A short version of my review of Adam Tooze's excellent Crashed: How a Decade of Financial Crises Changed the World: No Longer Fresh at Project Syndicate: Blame the Economists?: Ever since the 2008 financial crash and subsequent Great Recession, economists have been pilloried for failing to foresee the crisis, and for not convincing policymakers of what needed to be done to address it. But the upheavals of the past decade were more a product of historical contingency than technocratic failure: BERKELEY—Now that we are witnessing what looks like the historic decline of the West, it is worth asking what role economists might have played in the disasters of the past decade. From the end of World War II until 2007, Western political leaders at least acted as if they were interested in achieving full employment, price stability, an acceptably fair distribution of income and wealth, and an open international order in which all countries would benefit from trade and finance. True, these goals were always in tension, such that we sometimes put growth incentives before income equality, and openness before the interests of specific workers or industries. Nevertheless, the general thrust of policymaking was toward all four objectives. Then came 2008, when everything changed. The goal of full employment dropped off Western leaders’ radar... Read MOAR at Project Syndicate

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Economists' Models: Analysis Pumps or Filing Systems? And Do Countries with Reserve Currencies Need to Fear Solvency Crises?

School of Athens

I believe that there are four issues in this Summers-Krugman-Rogoff-Blanchard et al.-DeLong internet discussion of three years ago:

  1. As far as we economists are concerned, are our models analysis pumps, or are they merely filing systems to remind us of experiential wisdom? In other words: Are our models to be taken seriously when they lead us to a conclusion that the great and good believe is unserious?

  2. Do economies with exorbitant privilege in which the key leveraged financial institutions have little foreign-currency debt need to fear banking and government solvency crises?

  3. Can economies with exorbitant privilege in which the key leveraged financial institutions have little foreign-currency debt rely on their abilty to print their way to liquidity in an emergency and on market participants' recognition of that ability?

  4. Can economists build models and conduct analyses assuming that business expectations are reasonable things, and will not push the economy to a position that is not close to a self-consistent near rational expectations equilibrium?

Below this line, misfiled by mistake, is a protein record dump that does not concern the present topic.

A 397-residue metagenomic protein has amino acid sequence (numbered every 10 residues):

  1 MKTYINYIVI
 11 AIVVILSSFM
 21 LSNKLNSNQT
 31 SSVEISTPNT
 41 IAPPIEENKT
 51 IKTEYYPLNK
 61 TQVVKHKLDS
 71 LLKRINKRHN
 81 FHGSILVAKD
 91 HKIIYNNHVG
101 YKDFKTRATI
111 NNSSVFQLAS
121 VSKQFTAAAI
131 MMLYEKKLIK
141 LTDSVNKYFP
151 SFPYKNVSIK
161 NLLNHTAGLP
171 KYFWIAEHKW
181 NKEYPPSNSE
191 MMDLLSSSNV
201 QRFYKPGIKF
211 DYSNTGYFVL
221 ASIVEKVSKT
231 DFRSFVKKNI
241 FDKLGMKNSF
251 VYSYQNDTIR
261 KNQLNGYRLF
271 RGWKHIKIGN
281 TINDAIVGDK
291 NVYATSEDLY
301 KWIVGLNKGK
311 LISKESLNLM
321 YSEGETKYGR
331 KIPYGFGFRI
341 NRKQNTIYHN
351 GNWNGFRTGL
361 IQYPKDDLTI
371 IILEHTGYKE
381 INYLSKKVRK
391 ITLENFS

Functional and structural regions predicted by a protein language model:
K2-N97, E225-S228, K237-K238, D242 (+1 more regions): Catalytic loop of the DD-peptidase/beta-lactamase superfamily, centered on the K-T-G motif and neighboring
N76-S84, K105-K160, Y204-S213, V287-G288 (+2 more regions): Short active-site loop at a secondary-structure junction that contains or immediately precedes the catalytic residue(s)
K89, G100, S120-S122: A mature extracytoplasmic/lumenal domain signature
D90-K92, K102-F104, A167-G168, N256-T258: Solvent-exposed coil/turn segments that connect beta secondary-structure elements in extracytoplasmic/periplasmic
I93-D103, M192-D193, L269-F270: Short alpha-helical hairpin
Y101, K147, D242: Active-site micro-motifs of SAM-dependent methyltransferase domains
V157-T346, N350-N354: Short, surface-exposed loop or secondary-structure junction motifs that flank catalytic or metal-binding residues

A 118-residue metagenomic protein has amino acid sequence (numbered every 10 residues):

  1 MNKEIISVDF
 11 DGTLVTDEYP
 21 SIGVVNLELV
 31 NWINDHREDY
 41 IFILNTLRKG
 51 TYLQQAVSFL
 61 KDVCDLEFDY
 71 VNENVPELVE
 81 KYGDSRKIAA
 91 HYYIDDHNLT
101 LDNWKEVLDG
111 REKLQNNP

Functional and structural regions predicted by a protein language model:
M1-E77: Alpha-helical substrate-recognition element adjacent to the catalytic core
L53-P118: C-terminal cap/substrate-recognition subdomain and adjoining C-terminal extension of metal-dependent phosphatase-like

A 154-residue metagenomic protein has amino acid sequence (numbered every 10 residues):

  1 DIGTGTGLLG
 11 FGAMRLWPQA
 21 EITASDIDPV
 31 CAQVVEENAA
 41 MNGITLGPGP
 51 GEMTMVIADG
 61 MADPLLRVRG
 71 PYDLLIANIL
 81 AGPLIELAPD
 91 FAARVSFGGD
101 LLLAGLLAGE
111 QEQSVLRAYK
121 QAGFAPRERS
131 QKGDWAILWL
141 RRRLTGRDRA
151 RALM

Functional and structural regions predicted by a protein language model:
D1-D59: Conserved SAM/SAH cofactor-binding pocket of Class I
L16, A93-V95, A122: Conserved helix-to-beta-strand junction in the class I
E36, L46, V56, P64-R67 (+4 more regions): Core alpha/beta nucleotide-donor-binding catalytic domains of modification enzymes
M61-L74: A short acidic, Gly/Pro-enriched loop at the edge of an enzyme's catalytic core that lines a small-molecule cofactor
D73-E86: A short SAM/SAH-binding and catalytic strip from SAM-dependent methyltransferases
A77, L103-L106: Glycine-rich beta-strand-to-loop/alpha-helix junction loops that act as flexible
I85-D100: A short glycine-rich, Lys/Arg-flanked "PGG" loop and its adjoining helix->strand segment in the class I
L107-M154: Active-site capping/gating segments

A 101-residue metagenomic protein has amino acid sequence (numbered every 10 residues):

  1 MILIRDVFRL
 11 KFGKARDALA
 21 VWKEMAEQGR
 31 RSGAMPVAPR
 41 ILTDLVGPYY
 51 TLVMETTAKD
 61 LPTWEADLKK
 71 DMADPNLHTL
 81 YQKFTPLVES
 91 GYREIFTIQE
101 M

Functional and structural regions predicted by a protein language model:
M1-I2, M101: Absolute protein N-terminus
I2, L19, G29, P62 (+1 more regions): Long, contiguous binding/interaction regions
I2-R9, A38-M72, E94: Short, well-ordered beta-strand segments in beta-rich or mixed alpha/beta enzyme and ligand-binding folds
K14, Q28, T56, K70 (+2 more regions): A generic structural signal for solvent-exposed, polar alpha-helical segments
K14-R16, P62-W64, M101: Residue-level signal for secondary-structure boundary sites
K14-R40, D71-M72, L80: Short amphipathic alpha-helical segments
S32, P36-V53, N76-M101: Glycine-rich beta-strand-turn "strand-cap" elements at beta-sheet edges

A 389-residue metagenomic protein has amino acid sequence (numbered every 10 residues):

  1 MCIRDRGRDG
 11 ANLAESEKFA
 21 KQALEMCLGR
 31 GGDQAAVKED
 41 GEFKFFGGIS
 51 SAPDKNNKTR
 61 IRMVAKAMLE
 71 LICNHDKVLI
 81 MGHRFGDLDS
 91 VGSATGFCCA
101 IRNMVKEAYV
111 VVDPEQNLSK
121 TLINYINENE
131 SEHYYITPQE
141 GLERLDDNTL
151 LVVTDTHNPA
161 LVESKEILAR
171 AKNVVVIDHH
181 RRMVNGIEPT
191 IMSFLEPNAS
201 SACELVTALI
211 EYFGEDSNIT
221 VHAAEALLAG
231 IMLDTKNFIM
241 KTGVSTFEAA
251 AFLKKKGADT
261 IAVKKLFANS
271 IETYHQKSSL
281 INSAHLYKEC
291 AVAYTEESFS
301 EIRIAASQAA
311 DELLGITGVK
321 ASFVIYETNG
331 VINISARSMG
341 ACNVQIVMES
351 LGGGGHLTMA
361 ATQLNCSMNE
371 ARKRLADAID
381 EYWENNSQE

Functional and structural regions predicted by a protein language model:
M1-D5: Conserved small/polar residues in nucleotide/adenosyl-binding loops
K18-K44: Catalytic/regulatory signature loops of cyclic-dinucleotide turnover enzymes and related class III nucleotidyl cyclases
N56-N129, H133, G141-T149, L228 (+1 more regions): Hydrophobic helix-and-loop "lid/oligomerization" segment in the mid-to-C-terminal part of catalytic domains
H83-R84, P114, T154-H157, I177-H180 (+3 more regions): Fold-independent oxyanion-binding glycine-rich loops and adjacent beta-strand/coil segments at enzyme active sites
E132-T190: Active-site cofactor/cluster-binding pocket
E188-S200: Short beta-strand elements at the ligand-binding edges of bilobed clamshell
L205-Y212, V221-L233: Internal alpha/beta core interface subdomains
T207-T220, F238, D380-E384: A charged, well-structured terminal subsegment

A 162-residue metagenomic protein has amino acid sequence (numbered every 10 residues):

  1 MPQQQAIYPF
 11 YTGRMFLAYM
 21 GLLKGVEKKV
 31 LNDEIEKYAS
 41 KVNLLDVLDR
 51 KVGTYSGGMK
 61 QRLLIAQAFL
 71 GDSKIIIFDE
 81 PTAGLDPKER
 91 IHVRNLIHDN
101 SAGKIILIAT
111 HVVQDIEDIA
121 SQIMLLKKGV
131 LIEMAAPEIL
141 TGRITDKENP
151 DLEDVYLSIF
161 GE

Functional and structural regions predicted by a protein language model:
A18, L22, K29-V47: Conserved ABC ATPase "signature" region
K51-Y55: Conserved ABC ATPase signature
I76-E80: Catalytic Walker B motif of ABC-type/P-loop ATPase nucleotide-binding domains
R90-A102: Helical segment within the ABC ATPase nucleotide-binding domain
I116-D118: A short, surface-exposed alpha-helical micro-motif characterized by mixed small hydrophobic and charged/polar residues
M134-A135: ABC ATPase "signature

As near as I can see:

  1. Larry Summers says: filing systems, yes, no, no.
  2. Paul Krugman says: analysis pumps, no, yes, yes.
  3. I say" both, no, yes, no.

I think I should, sometime over the past three years, have written a really good piece about these questions based on the ten items below. But I regret that I have not:

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Nick Rowe: Bicycle Disequilibrium Theory: "Suppose you need a bicycle to get to work. Suppose bicycles are a common property resource, because bike locks don't work. Every night the workers deposit their bicycles in the bike bank, and in the morning it's first come first served. And suppose that sometimes there aren't enough bicycles to go around. So sometimes the level of employment is determined by the number of bicycles, and not by all the usual stuff. Any individual can always get a bicycle in the morning, simply by getting up early enough. But in aggregate they can't. Fallacy of composition. A theory of when workers wake up might be interesting, and useful for microeconomists wanting to understand the distribution of employment, but it won't help us understand what determines the aggregate level of employment...

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Weekend Reading: John Maynard Keynes on the Baneful Consequences of Ricardo's Rhetorical Victory Over Malthus

John Maynard Keynes and George Bernard Shaw exiting the Fitzwilliam Museum, 1936

John Maynard Keynes: The General Theory of Employment, Interest, and Money: Chapter 3: "The idea that we can safely neglect the aggregate demand function is fundamental to the Ricardian economics, which underlie what we have been taught for more than a century. Malthus, indeed, had vehemently opposed Ricardo’s doctrine that it was impossible for effective demand to be deficient; but vainly. For, since Malthus was unable to explain clearly (apart from an appeal to the facts of common observation) how and why effective demand could be deficient or excessive, he failed to furnish an alternative construction; and Ricardo conquered England as completely as the Holy Inquisition conquered Spain...